Last night (Saturday, 9 November 2002) was one of those concerts one dreams of: wonderful music played by musicians who have it in their bones. It's possible that Valery Gergiev may not be the world's greatest conductor nor the orchestra of the Mariinsky Theatre, better known in the West as the Kirov Orchestra, the world's greatest, but put them together to play Rachmaninoff and you come as close to perfection as anyone has a right as ask. In a wonderful concert which began with Isle of the Dead, too infrequently performed on world stages, they showed the glories in store with a performance which perfectly captured the depths of despair as Charon inexorably rows his passenger across the waters to the Isle of the Dead. Everything which Rachmaninoff portrayed from the famous Bocklin painting was there, including wonderful sound and excellent, involved playing.
Alexander Slobodyanik Junior, to give his full name, joined the orchestra in the too-seldom-heard 4th Piano Concerto. Lacking the dazzle of its two predecessors, this concerto is nevertheless a trove of wonderful melodies. Accurately described by composer/critic Kaikosru Sorabji as more of a 'sinfonia concertante than a concerto in its proper sense,' this is how it was performed by both orchestra and pianist. The young man obviously has the technique necessary to perform Rachmaninoff, and has equally obviously worked previously with Gergiev and the orchestra. While one audience member was heard to say that he felt the orchestra overshadowed the piano, it seemed that they were perfectly intertwined. True, the piano did lack the foremost clarity which one hears in a CD, but one also realized that this was an integrated performance, lacking the microphone placed at the piano strings to capture every sound. This is also as good a place as any to mention the playing of the Kirov Orchestra: wonderful winds and brasses were only a part of the glories they had to offer, with excellent string playing – in short, everything one could want.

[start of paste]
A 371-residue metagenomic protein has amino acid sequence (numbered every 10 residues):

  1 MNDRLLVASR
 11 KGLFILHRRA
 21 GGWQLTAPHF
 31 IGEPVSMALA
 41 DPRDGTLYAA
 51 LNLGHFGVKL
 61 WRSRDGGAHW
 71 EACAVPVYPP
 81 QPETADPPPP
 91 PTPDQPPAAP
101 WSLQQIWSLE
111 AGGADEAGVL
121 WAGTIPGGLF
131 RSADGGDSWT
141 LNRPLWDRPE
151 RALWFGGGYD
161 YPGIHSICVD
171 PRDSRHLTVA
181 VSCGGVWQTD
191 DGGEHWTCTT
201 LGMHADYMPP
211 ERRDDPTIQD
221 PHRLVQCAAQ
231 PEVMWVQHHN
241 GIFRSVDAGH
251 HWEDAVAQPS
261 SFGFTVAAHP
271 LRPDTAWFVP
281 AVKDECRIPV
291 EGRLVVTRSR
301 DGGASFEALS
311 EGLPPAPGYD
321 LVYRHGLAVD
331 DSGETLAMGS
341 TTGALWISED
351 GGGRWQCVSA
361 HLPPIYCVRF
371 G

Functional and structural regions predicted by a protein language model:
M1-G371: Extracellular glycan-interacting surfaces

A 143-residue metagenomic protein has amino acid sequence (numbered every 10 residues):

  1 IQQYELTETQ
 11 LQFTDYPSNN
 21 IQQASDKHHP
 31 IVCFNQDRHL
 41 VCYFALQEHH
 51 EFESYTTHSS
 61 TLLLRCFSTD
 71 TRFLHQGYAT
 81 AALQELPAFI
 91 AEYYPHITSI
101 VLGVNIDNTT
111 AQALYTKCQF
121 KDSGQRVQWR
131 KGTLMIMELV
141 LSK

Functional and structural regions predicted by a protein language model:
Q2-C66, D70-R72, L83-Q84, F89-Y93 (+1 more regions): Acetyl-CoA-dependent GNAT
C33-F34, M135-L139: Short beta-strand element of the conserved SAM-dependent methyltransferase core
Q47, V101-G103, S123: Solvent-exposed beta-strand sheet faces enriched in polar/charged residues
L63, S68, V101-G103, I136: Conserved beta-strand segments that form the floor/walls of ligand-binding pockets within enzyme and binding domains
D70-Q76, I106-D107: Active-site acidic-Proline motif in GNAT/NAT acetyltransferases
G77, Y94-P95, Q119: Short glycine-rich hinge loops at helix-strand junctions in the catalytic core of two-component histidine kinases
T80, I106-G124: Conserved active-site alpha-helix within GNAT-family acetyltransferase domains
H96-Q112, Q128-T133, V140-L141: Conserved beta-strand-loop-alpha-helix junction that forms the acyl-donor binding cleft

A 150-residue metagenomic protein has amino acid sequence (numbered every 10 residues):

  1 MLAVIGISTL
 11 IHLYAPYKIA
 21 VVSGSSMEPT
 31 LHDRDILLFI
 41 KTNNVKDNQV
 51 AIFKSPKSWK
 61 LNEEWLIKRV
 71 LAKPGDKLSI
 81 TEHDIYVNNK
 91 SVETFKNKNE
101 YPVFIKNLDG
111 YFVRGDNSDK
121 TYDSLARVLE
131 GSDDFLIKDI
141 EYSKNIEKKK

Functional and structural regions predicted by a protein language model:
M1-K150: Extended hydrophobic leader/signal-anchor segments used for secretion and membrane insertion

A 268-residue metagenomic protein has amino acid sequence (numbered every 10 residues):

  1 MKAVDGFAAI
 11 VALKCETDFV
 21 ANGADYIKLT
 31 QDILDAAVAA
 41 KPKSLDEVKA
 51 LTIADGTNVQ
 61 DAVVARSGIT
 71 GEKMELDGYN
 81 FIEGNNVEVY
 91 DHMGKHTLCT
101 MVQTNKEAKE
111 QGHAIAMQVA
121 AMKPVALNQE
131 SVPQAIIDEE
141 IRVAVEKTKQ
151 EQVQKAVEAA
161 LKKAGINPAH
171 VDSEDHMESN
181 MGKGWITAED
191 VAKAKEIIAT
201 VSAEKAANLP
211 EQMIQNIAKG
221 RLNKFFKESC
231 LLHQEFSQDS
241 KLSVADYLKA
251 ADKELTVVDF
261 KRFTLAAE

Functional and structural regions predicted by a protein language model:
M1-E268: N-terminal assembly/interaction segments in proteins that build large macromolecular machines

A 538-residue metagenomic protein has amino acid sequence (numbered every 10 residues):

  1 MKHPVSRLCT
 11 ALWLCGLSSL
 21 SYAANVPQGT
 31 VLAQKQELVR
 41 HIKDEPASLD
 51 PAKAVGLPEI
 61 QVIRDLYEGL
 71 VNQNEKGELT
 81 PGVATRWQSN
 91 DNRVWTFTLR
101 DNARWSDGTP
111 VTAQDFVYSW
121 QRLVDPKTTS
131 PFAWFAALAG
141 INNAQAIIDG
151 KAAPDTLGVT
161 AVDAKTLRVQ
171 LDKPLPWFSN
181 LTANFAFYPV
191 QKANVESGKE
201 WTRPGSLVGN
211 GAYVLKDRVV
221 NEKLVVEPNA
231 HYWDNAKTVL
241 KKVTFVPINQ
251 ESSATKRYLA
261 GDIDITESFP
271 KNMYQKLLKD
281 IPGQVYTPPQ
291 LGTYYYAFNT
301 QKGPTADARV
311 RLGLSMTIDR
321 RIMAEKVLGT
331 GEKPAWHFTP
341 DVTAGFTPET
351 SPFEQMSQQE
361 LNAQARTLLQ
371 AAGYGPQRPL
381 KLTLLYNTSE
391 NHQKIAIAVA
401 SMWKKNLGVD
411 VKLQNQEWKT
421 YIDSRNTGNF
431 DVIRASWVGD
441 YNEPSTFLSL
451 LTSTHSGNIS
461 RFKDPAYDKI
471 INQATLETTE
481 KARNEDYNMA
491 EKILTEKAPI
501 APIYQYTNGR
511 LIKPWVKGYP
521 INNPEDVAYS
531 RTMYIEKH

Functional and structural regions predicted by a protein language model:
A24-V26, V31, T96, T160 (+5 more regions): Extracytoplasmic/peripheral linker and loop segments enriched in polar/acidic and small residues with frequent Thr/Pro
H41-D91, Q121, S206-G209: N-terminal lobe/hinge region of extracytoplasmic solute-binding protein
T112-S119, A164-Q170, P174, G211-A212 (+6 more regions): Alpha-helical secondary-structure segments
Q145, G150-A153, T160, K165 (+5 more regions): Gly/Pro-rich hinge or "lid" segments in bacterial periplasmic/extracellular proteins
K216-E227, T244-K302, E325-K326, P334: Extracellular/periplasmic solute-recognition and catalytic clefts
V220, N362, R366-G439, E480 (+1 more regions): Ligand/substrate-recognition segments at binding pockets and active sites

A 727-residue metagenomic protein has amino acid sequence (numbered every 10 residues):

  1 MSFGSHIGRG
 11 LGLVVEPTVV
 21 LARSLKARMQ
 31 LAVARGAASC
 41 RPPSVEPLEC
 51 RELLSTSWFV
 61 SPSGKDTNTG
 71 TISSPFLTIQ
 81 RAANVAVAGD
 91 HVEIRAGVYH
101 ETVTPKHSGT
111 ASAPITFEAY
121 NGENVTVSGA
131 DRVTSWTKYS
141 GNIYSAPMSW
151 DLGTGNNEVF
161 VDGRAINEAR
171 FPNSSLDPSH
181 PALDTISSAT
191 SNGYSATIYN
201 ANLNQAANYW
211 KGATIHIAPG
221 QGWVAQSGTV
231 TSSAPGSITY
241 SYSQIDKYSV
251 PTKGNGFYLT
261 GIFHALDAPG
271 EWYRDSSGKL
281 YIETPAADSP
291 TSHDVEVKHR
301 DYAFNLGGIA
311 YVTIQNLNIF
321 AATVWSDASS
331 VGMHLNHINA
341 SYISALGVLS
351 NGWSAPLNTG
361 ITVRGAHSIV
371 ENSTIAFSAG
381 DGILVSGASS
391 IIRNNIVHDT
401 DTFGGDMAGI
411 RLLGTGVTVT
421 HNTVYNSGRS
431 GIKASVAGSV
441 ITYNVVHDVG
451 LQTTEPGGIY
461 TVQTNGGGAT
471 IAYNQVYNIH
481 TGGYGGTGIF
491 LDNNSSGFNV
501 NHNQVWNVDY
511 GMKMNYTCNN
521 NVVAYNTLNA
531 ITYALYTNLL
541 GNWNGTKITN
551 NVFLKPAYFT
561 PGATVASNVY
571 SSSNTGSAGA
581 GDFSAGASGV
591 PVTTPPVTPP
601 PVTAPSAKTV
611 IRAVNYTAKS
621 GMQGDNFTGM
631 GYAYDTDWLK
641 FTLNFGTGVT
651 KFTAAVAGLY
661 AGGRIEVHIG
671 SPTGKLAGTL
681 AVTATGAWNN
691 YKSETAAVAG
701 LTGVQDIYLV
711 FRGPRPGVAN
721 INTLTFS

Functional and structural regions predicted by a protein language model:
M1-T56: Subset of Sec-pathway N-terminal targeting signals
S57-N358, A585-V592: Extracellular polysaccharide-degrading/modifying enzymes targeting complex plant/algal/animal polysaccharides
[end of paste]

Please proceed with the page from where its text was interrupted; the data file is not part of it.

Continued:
After the interval the orchestra performed the 2nd Symphony, again characterized by wonderful solo and ensemble playing. If Gergiev is not the greatest conductor on the podium (which, incidentally, he eschewed standing instead onstage in front of the orchestra), he's surely one of the most charismatic. He knows his orchestra well and that is how they respond to him. Those ladies and gentlemen played their Russian souls out for the completely sold-out Barbican Hall audience, which responded with delight by calling the conductor back repeatedly until they played an encore of the Prélude to Die Meistersinger, a choice which might seem strange, but which perfectly displayed again those wonderful brasses.
This was truly one of those 'died and gone to Heaven' concerts which one hears too seldom but which will be talked of for years to come.
Copyright © 2002, Jane Erb